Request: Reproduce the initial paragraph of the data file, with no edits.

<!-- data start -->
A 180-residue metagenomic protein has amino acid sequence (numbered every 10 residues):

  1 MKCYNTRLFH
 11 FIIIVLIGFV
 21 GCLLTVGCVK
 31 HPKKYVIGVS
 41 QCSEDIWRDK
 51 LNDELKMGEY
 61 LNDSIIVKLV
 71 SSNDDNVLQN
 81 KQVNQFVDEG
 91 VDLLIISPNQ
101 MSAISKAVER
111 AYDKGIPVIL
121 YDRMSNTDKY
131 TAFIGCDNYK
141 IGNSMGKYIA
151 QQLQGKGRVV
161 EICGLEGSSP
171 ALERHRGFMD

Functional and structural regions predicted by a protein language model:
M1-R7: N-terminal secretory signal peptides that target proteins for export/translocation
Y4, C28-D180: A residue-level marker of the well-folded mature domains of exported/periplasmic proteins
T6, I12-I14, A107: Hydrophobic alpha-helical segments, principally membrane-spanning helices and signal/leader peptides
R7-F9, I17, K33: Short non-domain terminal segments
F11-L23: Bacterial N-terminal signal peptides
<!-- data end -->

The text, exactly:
A 180-residue metagenomic protein has amino acid sequence (numbered every 10 residues):